More MS news articles for August
Lupus patients are in remission two years
after high-dose chemotherapy and stem-cell transplantation
EMBARGOED FOR RELEASE: 24 AUGUST 2000 AT 16:00 ET US
Contact: Elizabeth Crown
CHICAGO --- A combination of high-dose chemotherapy and stem-cell transplantation
could be an effective treatment for severe lupus, a serious autoimmune
disorder affecting thousands of young and middle- aged people yearly, most
of them female.
As reported in the Aug. 25 issue of The Lancet, Ann Traynor, M.D.,
and colleagues from Northwestern University Medical School evaluated the
safety and efficacy of high-dose immune suppression and stem-cell transplantation
in patients with lupus.
The researchers found that, at an average follow-up of two years after
treatment, all patients were free from signs of active lupus, and their
kidney, heart, lung and immune system function had become normal.
Stem cells are "mother cells," or progenitors, that have the capacity
to expand and differentiate into many types of cells, including infection-fighting
T and B cells.
From 1996, the researchers selected seven patients with aggressive
lupus that persisted despite the use of cyclophosphamide, a potent
The patients underwent high-dose immune suppression and received infusions
of stem cells that they had donated before receiving immunosuppressive
therapy. The patients' circulating white blood cells were analyzed before
and after transplantation.
"What is exciting about this observation is that it appears that the
immune system can correct its errors if early stem cells are allowed to
mature as naive cells in a 'neutral' environment," Traynor said.
"This new generation of immune cells is not destined to repeat the
ruinous errors of the prior generations. Our observation may have implications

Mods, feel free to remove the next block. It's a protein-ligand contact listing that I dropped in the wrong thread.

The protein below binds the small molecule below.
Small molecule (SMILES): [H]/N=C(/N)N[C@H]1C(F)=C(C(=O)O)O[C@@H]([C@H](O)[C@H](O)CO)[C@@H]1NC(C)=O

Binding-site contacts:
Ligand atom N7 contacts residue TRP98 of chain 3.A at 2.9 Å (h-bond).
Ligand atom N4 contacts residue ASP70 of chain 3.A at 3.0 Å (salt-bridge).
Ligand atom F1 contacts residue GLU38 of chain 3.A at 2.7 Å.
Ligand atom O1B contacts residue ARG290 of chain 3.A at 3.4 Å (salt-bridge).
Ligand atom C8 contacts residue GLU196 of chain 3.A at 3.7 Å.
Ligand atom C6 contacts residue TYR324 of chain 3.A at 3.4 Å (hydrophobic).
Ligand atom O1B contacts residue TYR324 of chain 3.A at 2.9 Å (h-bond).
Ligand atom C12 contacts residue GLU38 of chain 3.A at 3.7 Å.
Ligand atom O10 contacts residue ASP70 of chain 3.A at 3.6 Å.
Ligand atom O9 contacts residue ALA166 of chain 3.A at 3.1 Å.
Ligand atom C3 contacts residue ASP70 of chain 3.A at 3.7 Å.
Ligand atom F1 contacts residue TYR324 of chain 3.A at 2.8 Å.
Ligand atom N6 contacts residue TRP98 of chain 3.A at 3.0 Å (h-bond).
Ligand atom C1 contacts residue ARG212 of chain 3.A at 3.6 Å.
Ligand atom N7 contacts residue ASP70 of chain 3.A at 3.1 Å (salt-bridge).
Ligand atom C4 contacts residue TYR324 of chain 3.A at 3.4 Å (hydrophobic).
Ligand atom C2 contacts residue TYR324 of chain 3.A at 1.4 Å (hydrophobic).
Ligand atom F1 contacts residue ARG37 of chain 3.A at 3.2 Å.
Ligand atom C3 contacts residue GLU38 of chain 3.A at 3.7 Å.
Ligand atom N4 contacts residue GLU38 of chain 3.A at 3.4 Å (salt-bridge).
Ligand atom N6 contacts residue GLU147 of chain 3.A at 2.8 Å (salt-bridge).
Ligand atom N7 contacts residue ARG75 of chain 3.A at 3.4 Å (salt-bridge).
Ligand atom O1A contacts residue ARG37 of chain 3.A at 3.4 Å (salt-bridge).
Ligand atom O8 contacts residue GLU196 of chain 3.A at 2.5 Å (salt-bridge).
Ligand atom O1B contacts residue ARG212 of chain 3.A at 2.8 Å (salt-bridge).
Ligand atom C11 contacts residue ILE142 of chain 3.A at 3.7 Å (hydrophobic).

for the treatment of many immune disorders, including multiple sclerosis,
myasthenia gravis, and even some types of cancers," Traynor said.
Several hundred thousand individuals in the United States have lupus;
between 10 percent and 15 percent of these patients are expected to die
within 10 years of diagnosis.
Lupus is an autoimmune inflammatory disease that results when disease-
fighting cells in the body create antibodies directed against its own cells
and tissues. The immune cells attack the individual's own organs in the
manner that immune cells normally reject only foreign organisms, tumors
This process can lead to destruction of the normal kidney, heart, brain,
spine and lung tissue. When uncontrolled, it can lead to death.
Current therapies for lupus include steroids and immunosuppressive
medications including chemotherapy. Patients with lupus who experience
persistent multi-organ dysfunction despite standard doses of
intravenous cyclophosphamide represent a subset at high risk for early
Traynor is an assistant professor of medicine at Northwestern University
Medical School and a physician/researcher in the bone marrow transplantation
program at Northwestern Memorial Hospital. Her co- authors at Northwestern
were James Schroeder, M.D., assistant professor of medicine; Robert M.
Rosa, M.D., professor of medicine; Dong Cheng; Jakub Stefka; Salim Majais;
Steven Baker, M.D., assistant professor of medicine; and Richard K. Burt,
M.D., assistant professor of medicine and director of the allogeneic bone
marrow transplantation program at Northwestern Memorial Hospital. Traynor
and Burt also are members of The Robert H. Lurie Comprehensive Cancer Center